Your Lymphatic System: Part 2
Last week, when we talked about your lymphatic system, we gave you some quick tips about what you can do to keep this vital system thriving. We didn’t get into detail about the “how” or the “why”behind some of these tips yet, because we thought that some of these important techniques deserved their own post.
One of the most important things you can do to keep your lymphatic system healthy and flowing as it should is MOVE YOUR BODY. Unlike your blood, which is moved through your body by the force exerted by your heart when it beats, the only way lymph fluid can move is if you move your body around.
Any movement helps your lymph, but there are two techniques that are particularly effective: dry brushing and rebounding.
Dry Skin Brushing
Your skin is your body’s largest organ. It’s not only responsible for keeping everything (your bones and muscles) in place, it’s one of the major ways your body detoxes. Dry skin brushing, which involves using a natural bristle brush to brush the surface of the skin, helps stimulate the lymphatic system by breaking down lymph fluids that have thickened due to the accumulation of toxins in the body. When the thickened lymph fluid is broken down, it’s flows through the body more easily, and as a result, it helps produce more white blood cells to help you fight off infection.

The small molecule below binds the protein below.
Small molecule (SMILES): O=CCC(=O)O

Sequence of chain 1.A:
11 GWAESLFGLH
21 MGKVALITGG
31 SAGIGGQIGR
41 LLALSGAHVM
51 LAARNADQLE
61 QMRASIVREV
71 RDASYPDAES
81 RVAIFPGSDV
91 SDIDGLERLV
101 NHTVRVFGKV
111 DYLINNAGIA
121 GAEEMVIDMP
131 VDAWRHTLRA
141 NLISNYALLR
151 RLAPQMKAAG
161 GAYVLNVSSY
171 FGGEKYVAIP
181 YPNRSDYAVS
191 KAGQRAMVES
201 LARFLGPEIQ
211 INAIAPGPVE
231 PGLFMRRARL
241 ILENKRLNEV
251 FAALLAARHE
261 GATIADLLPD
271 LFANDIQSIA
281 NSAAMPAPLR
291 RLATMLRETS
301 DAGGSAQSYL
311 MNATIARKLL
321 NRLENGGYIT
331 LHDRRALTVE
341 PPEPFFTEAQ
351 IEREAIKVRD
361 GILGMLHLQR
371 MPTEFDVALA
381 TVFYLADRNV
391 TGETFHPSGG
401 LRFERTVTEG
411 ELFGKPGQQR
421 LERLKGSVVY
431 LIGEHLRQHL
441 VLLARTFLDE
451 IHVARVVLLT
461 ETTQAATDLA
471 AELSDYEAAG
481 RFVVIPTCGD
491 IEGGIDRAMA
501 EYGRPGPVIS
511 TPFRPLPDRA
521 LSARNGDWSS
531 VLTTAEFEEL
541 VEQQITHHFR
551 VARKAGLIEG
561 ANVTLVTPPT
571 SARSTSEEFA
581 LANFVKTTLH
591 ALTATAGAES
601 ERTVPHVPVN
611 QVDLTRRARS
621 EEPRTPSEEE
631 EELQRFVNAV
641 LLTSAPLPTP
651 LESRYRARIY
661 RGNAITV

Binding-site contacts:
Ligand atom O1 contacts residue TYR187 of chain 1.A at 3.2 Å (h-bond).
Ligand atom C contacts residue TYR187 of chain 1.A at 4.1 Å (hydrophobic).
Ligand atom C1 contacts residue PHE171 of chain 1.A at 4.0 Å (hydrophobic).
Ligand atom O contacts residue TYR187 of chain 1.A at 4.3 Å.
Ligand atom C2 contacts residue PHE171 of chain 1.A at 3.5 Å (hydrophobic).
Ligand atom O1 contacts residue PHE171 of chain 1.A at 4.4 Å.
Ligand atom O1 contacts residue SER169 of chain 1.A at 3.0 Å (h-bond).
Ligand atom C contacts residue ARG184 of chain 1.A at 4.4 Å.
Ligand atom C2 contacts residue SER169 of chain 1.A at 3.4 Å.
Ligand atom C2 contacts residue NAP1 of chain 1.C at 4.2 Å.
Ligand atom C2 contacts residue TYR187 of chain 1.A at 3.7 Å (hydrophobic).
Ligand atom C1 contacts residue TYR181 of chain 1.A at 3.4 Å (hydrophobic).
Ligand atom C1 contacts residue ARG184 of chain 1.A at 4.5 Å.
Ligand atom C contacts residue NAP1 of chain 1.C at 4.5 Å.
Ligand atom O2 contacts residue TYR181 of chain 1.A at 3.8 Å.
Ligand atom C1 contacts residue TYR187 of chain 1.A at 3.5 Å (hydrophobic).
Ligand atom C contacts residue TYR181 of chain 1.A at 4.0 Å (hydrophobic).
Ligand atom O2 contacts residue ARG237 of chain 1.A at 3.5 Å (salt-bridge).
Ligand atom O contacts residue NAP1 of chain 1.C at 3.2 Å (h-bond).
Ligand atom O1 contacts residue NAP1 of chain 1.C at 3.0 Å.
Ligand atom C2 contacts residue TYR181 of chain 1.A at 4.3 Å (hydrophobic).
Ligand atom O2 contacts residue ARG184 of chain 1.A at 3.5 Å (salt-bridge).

How to Do It:
Using long, upward strokes (you always want to brush toward your heart), start brushing your skin at your feet and work up your legs, brushing one leg at a time. Move from your legs up to your stomach and back and across your chest (avoiding brushing directly on the breast). Brush each arm up toward the underarm area. The whole process takes only 5 to 10 minutes. Because dry skin brushing can stimulate the body, it’s best done first thing in the morning, before you shower/start your day. As the name implies, the skin should be dry during the entire process.
Rebounding is a fancy term for jumping on a mini-trampoline. The up and down motion of the jump stimulates all of your internal organs, moves cerebral spinal fluid and the fluid around the eyes, and improves digestion. Rebounding helps move lymph fluid increasing detoxification and can make the white blood cells of your immune system more active. Jumping on a solid surface doesn’t have the same effect, so it’s important to make sure your jumping on a trampoline.
How to Do It:
You can effectively rebound with any mini-trampoline — all you have to do is jump up and down. While rebounding, wear loose comfortable clothes — nothing that’s too tight or restricting. The goal is to allow your body to move and wiggle a bit. The more wiggle, the more effectively the jumping is flushing out your lymphatic system.
As you begin, you may find that you can’t rebound for very long, but work your way up to about 15 to 20 minutes per day. If you need to, you can break up the time into three five-minute sessions throughout the course of the day. Keep a moderate pace — one that makes you breathe a little heavier, but doesn’t make you as out of breath as a run would.